Challenge yourself and your disc golf skills. Get better on the course by practicing your skills off the course.
Challenges are a form of practice. You know that my number one recommendation is always a little bit of practice.
Challenges can be fun, and quantitative and competitive if you want them to be. I remember spending hours in my college dorm room with my roommate Ryan playing a speed run challenge in Call of Duty Black Ops II. We’d constantly play the same minute-long challenge over and over again until we’d beaten our previous time. It got so that cutting 0.1 seconds off your time was worthy of a text to the other person with your new record.
That was practice for a video game that we played together. It made us more accurate and faster, but it was fun to do too.
Challenges are just fun drills that make you better at the sport you love. And if you played any sports in rec, or high school, and even college we used to do drills every single practice.
I notice from the dates these challenges were posted on YouTube that many of these were created in the early days of the 2020 pandemic when social distancing was heavily enforced. The folks playing disc golf on the pro tour are understandably competitive. With a pause in their tour they found a way to create lots of content for their social media channels and ways to compete with each other at the same time.
I want to make a few points before I list out all the cool challenges I’ve seen pros on YouTube complete.
Progress isn’t linear.
You don’t magically get better just because you put in more time. Magically getting better takes something like a pact with a supernatural being and multiclassing into Warlock.
In real life, sometimes you get worse at a skill, then you get better at whatever it is you’re practicing. Maybe you will get better right away and then it disappears. “Embrace the suck” will always be my motto for practicing disc golf. It gets better, give yourself time, an honest effort and you’ll see consistent improvement.
Compare yourself to the pros for fun.
Every time I take a lesson with a touring pro, watch them throw a round in person, or watch them play a course I’ve played, I remember that they’re the top 0.0002% of disc golfers. (Top 50 players in the 250,000 history of the PDGA. They’re statistically probably better than that because it’s unlikely someone was the greatest ever and never played competitively, so the denominator is definitely greater.) Don’t get hung up on their numbers if you can’t come close.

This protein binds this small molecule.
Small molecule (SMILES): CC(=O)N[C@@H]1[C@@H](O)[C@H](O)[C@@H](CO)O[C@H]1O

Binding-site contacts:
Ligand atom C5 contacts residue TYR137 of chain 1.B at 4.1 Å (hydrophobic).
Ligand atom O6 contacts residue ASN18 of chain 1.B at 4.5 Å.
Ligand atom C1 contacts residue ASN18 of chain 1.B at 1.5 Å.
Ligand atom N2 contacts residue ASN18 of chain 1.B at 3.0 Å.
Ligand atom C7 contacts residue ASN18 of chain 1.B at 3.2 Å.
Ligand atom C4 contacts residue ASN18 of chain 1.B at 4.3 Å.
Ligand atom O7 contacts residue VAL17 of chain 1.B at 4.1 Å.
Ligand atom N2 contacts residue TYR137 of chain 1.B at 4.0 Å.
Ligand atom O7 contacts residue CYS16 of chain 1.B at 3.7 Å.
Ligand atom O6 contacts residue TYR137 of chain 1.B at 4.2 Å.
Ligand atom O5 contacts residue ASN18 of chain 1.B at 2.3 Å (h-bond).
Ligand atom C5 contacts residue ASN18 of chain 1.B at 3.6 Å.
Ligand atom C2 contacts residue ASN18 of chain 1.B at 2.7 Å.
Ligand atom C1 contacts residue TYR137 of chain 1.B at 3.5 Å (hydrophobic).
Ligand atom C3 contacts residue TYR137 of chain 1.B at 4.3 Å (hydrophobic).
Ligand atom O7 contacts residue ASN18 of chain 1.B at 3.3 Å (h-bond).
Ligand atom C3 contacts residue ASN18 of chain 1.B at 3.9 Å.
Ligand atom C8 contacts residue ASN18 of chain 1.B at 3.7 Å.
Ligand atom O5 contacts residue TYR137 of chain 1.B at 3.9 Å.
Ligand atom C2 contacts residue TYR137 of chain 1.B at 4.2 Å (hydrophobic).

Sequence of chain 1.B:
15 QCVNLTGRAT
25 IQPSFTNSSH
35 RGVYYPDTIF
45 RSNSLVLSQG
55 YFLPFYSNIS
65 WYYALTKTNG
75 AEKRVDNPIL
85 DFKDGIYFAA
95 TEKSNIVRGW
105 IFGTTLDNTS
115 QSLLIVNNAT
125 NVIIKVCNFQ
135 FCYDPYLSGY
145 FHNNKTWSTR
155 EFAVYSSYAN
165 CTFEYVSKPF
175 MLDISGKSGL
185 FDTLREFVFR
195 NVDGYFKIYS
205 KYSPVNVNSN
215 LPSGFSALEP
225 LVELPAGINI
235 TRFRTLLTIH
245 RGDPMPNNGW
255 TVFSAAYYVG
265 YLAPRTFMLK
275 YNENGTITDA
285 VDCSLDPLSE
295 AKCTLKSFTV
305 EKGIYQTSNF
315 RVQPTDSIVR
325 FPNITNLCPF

Warm up before these challenges.
Some of these are quite strenuous in nature. Don’t decide to do the Parked challenge the day before a tournament. You may say “I’m good” at a certain point, and that’s fine too.
Let’s get on to the challenges.
Players have to land a disc within 11 feet of the basket from 200 feet, then move back 20 feet once you make it. You have 30 minutes. This challenge is best done with 2 people so you can have someone verify you made it in the circle.
Moving Back Every Time I Make It Challenge.
This challenge involves making it into a basket. You have 1 hour and every time you make it, you move backwards 10 feet. Sure we all make 10 footers, 40 footers after a few tries, and even the occasional 70 footer. But how far back can you go in an hour?
Players have to throw a Driver, Mid, and Putter as far as they can and combine all three. This reminds me of the Punt, Pass, Kick that the NFL camps put on for kids.
This one was the most popular by… a mile. Sorry.
How many throws does it take to reach a mile in total distance? Some folks used UDisc’s distance measuring tool, others opted for the Bushnell Rangefinder. If you want to see raw power and great distance form, these videos are great to watch. Pick their brains for the discs.
Dialed In With Bushnell Challenge
Can you pick a distance and hit it? If you’re not practicing something similar to this, you should give it a shot and see how accurate you are. It’s always great to know if your midrange is hitting 200 or 300 consistently.
This is an example of a great sponsorship tie in that I hope to see more of in disc golf (so touring pros can make a good living). It makes so much sense, and it’s why you see pros actually using these on tour. Some of these challenges have slightly different rules they play by, but they’re all in the same spirit.
These challenges hopefully inspire a new way for you to compete against yourself and your friends while building your disc golf skills towards a goal. I tried to find as many of these challenges with athletes that I could, apologies if I missed any pros who did a YouTube video. I enjoyed watching disc golfers push themselves to the limits, and I hope that you give some of these a shot.
May your discs miss all the trees,
Andrew Streeter #70397